It’s been a month since the murder of Kylen Schulte and Crystal Turner. Tragedy rocked the community of Moab – the couple, found murdered in their campsite in the mountains of La Sal on August 18, were an integral part of their groups of friends, workplaces and families.

Schulte’s father, Sean Paul, remembers her saying Moab was the “greatest thing of all time” when he moved to the area – she loved the freedom people had to be who they wanted. and go where they wanted.

The tragedy of the couple’s murder and the fact that the suspect is still at large threatened that sense of freedom for many. Members of the Moab community are shocked and overwhelmed by the crime, even those who did not personally know Schulte and Turner.

Kylen worked at Moonflower Community Co-op as a cashier. The co-op wrote on Facebook that she was “heartbroken” to share the news of her death, and that her “genuine kindness, radiant energy and tireless work ethic have touched the lives of countless people and will be missed. deeply ”. Crystal worked at the local McDonald’s, where “she set the kitchen on fire,” Schulte said, with her southern drag and “spitfire pistol” personality. McDonalds staff also organized a memorial for women.

Moab resident Dane Brewer said he and his wife, Wendy Wuthrich, did not know either of the two women, but were so moved by the tragedy that they decided to offer $ 10,000 through from their private loan company, Sacred Earth One, to contribute to a conviction fund for information leading to the conviction.

“None of us knew them personally, but we are strong members of the community and we just felt it was important to provide all possible support to help find justice for this heinous crime,” Brewer said.

Another anonymous local company had already offered $ 10,000; with the contribution of Sacred Earth One, the reward is $ 20,000.

Brewer is hoping to see new information presented that can help bring justice to Schulte and Turner.

“I hope now that the FBI is involved they can use advanced forensic analysis and they can move the case forward,” he said. The Federal Bureau of Investigations joined the case in late August.

Brewer and Wuthrich have lived in Moab for over a decade, and he said they love the diversity of political perspectives and experiences of locals and visitors who are drawn to Moab from around the world.

“We love to meet new people and show them all the beauty of here,” Brewer said.

Now, however, Brewer has noted that the area does not feel safe, with no information on a suspect who is presumably still at large.

“Initially when the sheriff’s department announced that they had found them dead and the community of Moab had nothing to fear… I thought it was confusing,” Brewer said.

A press release from the Grand County Sheriff’s Office on August 19 announced that the department was continuing a homicide investigation and said there was “no current danger to the public in the Grand County area.” .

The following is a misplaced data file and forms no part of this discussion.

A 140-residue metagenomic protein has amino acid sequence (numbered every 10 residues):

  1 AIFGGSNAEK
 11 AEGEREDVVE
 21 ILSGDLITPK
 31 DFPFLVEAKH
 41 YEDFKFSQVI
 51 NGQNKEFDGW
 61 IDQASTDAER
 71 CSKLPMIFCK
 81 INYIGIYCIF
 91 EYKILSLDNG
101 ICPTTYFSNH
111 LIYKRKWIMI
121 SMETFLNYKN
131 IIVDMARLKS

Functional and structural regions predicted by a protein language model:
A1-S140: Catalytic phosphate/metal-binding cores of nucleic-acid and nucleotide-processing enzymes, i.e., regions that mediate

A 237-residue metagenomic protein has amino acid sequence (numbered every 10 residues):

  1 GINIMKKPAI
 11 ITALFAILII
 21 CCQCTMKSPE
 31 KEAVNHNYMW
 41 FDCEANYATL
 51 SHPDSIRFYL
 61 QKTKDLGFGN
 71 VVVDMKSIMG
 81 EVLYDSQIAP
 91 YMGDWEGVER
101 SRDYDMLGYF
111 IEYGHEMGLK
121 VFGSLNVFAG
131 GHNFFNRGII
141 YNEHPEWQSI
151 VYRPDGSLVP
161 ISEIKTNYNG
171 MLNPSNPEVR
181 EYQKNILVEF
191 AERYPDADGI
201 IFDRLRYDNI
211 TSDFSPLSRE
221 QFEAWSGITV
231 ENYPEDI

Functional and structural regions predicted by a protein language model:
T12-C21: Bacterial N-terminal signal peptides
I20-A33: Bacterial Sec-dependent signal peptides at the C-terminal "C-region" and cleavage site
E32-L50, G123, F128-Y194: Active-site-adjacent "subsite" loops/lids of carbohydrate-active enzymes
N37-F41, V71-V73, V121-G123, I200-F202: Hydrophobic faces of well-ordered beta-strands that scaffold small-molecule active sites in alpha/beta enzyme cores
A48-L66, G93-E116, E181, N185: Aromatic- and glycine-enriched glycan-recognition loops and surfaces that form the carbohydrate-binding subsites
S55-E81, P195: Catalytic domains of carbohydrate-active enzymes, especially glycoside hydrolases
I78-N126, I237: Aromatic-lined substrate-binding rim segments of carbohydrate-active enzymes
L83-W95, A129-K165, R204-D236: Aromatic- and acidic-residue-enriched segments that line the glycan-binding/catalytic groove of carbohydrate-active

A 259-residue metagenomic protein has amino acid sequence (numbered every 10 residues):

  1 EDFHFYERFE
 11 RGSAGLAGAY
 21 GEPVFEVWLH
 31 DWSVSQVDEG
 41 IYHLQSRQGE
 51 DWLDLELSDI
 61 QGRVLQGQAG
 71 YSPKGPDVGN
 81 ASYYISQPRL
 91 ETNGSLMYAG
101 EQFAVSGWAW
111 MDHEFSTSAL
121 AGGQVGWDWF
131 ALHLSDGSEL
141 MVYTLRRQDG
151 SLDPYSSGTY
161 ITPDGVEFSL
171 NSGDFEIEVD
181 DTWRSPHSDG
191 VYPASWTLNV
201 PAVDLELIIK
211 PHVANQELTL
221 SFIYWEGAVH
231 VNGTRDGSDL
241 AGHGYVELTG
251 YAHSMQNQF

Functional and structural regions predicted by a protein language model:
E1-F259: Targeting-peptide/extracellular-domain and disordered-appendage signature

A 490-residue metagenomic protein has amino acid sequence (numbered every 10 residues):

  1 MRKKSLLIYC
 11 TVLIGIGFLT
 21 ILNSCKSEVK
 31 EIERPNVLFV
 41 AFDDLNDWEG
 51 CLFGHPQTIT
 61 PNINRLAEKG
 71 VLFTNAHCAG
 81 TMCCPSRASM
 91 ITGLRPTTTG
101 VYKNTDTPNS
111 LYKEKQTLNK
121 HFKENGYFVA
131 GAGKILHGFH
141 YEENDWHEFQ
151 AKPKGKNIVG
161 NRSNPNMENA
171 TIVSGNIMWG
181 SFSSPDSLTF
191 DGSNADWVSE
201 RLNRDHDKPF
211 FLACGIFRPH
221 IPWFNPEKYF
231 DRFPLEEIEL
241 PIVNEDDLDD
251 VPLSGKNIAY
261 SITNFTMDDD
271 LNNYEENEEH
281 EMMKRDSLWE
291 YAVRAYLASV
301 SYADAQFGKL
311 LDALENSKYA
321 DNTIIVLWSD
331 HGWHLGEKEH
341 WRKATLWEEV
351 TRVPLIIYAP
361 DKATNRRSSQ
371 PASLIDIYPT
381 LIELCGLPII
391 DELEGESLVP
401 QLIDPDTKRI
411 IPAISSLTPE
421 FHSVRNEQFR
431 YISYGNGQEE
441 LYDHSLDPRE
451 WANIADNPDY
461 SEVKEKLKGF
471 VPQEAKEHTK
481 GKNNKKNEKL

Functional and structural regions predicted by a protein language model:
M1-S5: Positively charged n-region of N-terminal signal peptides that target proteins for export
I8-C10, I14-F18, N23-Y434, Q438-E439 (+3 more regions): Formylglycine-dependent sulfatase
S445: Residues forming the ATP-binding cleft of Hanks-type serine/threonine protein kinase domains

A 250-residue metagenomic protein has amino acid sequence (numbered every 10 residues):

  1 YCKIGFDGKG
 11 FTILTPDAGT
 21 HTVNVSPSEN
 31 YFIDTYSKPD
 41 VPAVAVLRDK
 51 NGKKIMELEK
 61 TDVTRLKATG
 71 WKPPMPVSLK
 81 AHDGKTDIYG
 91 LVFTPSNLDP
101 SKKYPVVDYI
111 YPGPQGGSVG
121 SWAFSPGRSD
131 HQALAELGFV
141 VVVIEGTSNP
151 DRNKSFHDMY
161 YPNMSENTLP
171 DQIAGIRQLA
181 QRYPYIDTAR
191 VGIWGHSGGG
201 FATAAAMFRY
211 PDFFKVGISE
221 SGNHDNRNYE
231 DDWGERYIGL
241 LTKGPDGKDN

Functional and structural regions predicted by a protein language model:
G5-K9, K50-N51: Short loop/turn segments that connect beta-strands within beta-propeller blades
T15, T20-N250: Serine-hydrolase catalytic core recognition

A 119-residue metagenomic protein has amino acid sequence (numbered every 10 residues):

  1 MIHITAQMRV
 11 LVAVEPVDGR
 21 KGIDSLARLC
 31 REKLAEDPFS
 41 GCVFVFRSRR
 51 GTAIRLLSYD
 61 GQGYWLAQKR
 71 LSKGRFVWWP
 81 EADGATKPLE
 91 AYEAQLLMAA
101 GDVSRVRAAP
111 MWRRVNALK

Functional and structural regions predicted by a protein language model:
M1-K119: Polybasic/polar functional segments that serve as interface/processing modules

When asked by the Moab Sun News about the statement at the time, spokesman Shan Hackwell said investigators believed the killings were “an isolated incident.”

When Brewer’s daughters, who are in their twenties, recently visited him, he told them that it was not safe to camp alone in the area. He is deeply saddened by this and by the pain the community is going through.

“We love this place,” Brewer said. “To see a tragedy like this happening in our community is incomprehensible. “

A memorial for women will be held on Friday, September 17 at Old City Park from 11 a.m. to 3 p.m. The service will be a chance for the family and community of Moab to remember the life of Schulte and Turner, said Schulte.

The service will provide an opportunity for community members to tell stories about women and bond with one another. Pastor Cole J. Howe of the Moab Baptist Church will say a prayer, followed by reflections from Schulte. Paninis Plus will serve food and there will be music.

“We come together to support Sean Paul and go out, eat and share stories and empathize together,” said Cindy Sue Hunter, a friend of the family.

To report any information that may be relevant to the South Mesa homicide case, contact the Grand County Sheriff’s Office at 435-259-8115. Officials are asking the public not to leave relevant advice on social media.

Seekhaven Family Crisis and Resource Center offers free and confidential help and support to primary and secondary victims of sexual and domestic violence. Call 435-259-2229 or visit www.seekhaven.org for more information.


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